Beginner Sony a6300 or Lumix GX8?

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Alkim
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#1
The only thing that I like more about the lumix is that it would allow me to face the display towards myself, which is a nifty thing to be able to do. But overall I think I like the sony better. Any thoughts on this, and similar cameras in the same price range and quality would be appreciated :)
 
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David
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#2
I know what the basic differences are, but don't own either so won't comment.

Except to say ... I personally, wouldn't buy a camera without a tilting screen.
 
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Rich
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#3
Might be a good idea to Google GX8 and Shutter Shock, sorted in the G80, GX9 and GX80
 

badlywornroy

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Roy
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#4
I used a Sony A6000 for a number of years, a few months ago I changed to micro 4/3rds and I have a GX8.

The Sony A6300 is an improved version of the A6000 I had but certainly close enough for me to have views on this.

They are both excellent cameras and capable of great image quality especially when used with top quality lens.

You will only see an IQ advantage with the larger sensored Sony at high iso . . . say iso3200 ?

The big advantage I see with the GX8 and the prime reason I changed systems is the range, quality and price of the lens available for each system.

Pair the Sony with the Zeiss 24mm f1.7 (E mount) and the pairing is capable of capturing superb images, however the Zeiss 24mm is approx £800.00 new. I have shot many thousands of images with this combo, and I miss it.

There are other excellent lenses for the Sony A6000/6300 but they are not abundant, will probably cost more then the equivalent m4/3rds lens and in most cases will make your 'payload' bigger and heavier.

Yes there are some small lens available for the A6300, I'm thinking of the 16-50mm f3.5-5.6 (kit lens) the 16mm f2.8, the 55-210mm f4.5-6.3. I have owned and used them all, they are 'consumer grade' and will keep many users happy with their quality. However the A6000/A6300 are worthy of much better glass.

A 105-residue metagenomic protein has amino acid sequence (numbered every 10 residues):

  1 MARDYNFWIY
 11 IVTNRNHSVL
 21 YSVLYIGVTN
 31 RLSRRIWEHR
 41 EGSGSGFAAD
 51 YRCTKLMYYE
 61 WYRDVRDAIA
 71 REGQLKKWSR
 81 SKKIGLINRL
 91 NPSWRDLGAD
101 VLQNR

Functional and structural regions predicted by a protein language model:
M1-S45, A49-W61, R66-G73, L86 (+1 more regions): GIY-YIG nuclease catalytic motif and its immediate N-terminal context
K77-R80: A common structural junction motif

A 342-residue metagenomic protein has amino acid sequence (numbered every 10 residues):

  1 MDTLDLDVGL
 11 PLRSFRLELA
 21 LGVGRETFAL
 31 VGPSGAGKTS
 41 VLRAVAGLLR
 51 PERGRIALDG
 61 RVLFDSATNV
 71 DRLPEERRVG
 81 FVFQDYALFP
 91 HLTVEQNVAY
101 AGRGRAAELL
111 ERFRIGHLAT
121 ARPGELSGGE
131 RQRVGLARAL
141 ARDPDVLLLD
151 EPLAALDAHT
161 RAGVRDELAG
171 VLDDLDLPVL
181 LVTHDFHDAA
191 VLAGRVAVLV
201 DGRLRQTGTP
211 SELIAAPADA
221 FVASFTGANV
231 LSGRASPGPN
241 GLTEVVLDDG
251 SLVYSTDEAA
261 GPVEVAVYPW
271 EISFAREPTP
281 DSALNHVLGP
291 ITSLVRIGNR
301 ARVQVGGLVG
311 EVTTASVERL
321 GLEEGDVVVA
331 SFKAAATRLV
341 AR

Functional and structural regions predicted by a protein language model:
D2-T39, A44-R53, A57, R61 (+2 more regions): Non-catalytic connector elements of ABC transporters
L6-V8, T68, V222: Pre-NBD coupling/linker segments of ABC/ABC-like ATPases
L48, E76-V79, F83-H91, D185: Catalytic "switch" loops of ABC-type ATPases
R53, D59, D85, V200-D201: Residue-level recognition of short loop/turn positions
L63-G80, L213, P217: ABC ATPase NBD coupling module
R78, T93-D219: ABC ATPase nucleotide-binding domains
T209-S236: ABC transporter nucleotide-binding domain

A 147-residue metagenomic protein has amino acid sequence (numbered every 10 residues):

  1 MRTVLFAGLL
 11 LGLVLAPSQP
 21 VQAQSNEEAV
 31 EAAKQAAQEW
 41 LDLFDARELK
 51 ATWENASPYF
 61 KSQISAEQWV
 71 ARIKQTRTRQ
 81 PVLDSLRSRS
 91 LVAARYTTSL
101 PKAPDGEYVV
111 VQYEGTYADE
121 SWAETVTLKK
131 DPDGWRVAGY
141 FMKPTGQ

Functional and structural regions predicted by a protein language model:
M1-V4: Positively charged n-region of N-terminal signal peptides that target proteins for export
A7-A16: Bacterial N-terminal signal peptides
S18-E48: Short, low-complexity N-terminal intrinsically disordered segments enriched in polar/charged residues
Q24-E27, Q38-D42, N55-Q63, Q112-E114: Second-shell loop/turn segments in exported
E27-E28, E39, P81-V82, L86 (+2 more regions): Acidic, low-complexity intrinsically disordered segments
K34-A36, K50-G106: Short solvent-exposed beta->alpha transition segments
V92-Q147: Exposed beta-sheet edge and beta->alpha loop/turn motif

The range of lens available for the GX8 (and all m4/3rds cameras) is awesome. Not just from Panasonic but Olympus and Sigma and Samyang etc.

The 'kit lens' options are really tiny and lightweight i.e the Panasonic 12-32mm f3.5-5.6 and the 35-100mm f4-5.6. The quality of this pair of lens is a fair bit higher than the aforementioned Sony options. My opinion, yes but many others concur.

Prepared to spend more for higher quality ? the professional grade Panasonic 12-35 f2.8 and 35-100 f2.8 are top quality, much smaller/lighter than apsc, not cheap but these lens are far easier to find used than the Sony equivalent.

There are many top quality really small lens for the GX8. I own the Pan 20mm f1.7 pancake, the 30mm Pan Leica f1.7 and the Pan 42.5mm f1.7, Again super quality, very small and lightweight.

I do not understand the science but it is well documented that it is easier to design top quality glass for the m4/3rds system than the larger sensored cameras.

Remember the GX8 has internal 'anti-shake' so can be used with all Olympus and Sigma lens which do not have onboard lens 'anti-shake'

The GX8 is built like a tank, is weather sealed and has the superb oled evf that not even the latest GX9 has.

I sure you would be happy with either the A6000/6300 or the GX8, I know I was.

Happy shopping.

p.s GX8 'Shutter shock' often talked about, I have never seen it and many other reviewers haven't either.
 
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#5
p.s GX8 'Shutter shock' often talked about, I have never seen it and many other reviewers haven't either.
I saw it with my G7 and GX7 but not with all lenses. With susceptible lenses I could easily and reliably demonstrate the problem.